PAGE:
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Frederick Douglass and the D.C. Republican Party

Frederick Douglass

Frederick Douglass by George K. Warren.

On June 19, the statue of Frederick Douglass, representing the ideals and aspirations of residents of the District of Columbia, will take its official place in the United States Capitol, with a welcoming ceremony before the U. S. Congress and invited guests. The District of Columbia Republican Party salutes this occasion with great pride, for Douglass represents the outstanding heritage of the Republican Party in its fight for the abolition of slavery, and for freedom and justice for African-American citizens.  His example was an inspiration to Republicans in his day, and his commitment to freedom and justice for all continues to inspire members of the D.C. Republican Party and its candidates for office.  Douglass fought in his time for voting representation in Congress for District residents, and we, his heirs in the leadership of the D.C. Republican Party, continue that struggle today.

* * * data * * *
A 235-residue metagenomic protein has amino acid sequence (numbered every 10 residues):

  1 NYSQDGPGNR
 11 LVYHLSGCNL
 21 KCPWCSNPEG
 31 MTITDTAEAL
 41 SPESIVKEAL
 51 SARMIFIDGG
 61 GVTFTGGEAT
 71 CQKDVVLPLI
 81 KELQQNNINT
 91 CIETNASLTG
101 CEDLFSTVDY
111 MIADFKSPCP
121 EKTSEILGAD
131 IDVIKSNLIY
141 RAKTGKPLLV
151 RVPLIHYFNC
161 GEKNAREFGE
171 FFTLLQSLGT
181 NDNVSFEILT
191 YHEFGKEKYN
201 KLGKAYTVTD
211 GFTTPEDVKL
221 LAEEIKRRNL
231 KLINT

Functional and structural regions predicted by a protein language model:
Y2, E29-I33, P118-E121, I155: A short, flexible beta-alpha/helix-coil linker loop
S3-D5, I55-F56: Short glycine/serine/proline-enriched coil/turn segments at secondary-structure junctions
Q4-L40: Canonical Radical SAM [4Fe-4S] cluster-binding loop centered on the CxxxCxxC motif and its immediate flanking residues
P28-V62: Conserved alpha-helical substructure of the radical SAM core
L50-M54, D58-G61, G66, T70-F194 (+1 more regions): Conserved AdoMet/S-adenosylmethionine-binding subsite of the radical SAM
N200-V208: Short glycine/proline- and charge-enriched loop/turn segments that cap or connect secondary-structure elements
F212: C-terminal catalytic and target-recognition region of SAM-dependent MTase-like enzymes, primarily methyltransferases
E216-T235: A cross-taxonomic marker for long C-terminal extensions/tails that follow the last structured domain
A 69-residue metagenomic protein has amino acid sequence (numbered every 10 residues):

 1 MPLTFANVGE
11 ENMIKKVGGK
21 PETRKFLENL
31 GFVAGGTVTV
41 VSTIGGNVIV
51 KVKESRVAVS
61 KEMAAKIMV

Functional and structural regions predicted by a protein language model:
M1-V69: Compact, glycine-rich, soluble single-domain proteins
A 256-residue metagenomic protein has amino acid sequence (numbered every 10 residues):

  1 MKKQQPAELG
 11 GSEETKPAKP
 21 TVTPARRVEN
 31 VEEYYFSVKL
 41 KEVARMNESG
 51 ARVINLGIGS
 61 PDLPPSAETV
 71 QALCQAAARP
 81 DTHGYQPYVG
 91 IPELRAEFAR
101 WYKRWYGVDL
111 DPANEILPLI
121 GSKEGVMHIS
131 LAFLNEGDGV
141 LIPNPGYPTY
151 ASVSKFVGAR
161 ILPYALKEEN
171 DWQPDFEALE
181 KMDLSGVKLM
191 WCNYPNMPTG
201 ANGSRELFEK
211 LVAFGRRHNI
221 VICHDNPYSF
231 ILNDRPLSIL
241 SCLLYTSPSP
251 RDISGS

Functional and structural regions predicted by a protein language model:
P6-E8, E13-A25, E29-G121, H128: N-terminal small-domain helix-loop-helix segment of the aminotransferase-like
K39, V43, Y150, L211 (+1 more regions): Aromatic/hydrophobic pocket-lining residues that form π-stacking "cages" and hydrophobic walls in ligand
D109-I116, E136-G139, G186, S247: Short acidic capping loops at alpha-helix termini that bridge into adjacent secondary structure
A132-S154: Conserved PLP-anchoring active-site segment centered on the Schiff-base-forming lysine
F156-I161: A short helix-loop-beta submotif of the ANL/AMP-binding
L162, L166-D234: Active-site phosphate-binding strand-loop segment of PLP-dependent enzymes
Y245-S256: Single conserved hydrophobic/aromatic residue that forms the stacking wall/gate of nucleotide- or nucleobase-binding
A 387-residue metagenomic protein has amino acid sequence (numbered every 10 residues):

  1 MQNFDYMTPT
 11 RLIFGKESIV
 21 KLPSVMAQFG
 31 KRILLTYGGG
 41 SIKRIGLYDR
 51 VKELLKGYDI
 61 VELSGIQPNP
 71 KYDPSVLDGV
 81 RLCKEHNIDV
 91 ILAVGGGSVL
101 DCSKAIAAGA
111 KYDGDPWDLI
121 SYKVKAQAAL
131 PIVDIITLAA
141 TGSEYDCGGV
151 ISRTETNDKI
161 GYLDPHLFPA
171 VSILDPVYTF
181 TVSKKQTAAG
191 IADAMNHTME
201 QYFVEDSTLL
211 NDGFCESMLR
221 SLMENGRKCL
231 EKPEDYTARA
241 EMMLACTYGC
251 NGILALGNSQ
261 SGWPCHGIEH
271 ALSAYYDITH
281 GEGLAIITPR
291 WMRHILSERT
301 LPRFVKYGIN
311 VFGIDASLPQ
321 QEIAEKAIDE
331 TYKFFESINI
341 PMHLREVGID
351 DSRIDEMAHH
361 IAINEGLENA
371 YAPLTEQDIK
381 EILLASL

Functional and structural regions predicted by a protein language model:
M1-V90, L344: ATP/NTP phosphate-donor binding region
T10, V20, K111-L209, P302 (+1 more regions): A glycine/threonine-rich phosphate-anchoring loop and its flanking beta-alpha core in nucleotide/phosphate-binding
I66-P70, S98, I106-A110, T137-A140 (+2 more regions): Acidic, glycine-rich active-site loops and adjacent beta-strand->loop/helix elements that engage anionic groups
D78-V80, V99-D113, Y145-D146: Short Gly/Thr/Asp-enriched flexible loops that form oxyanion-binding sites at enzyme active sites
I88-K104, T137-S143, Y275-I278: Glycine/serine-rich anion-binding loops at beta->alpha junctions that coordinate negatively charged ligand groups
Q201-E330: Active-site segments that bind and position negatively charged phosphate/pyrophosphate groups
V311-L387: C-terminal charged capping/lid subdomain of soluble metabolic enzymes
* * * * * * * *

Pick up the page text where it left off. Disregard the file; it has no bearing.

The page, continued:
After taking up residence in the District of Columbia in 1870, Frederick Douglass accepted a seat on the 100-member Republican Committee of the District of Columbia, and continued his association with the Committee until his death in 1895. Prior to joining the Committee, however, Douglass served as an adviser to the local Republican Party during the Civil War and helped the party persuade President Lincoln and Congress to pass the 1862 legislation emancipating the 3,000 slaves owned in the District of Columbia. For many years, Douglass and the local Republican Party participated in the annual Emancipation Day Parade held on April 16, the day in 1862 that President Lincoln signed the Emancipation Act.

Douglass was a precinct leader for the election district surrounding his residence in the Anacostia neighborhood. His responsibilities included presiding over meetings of local residents to solicit their concerns about government policies and services.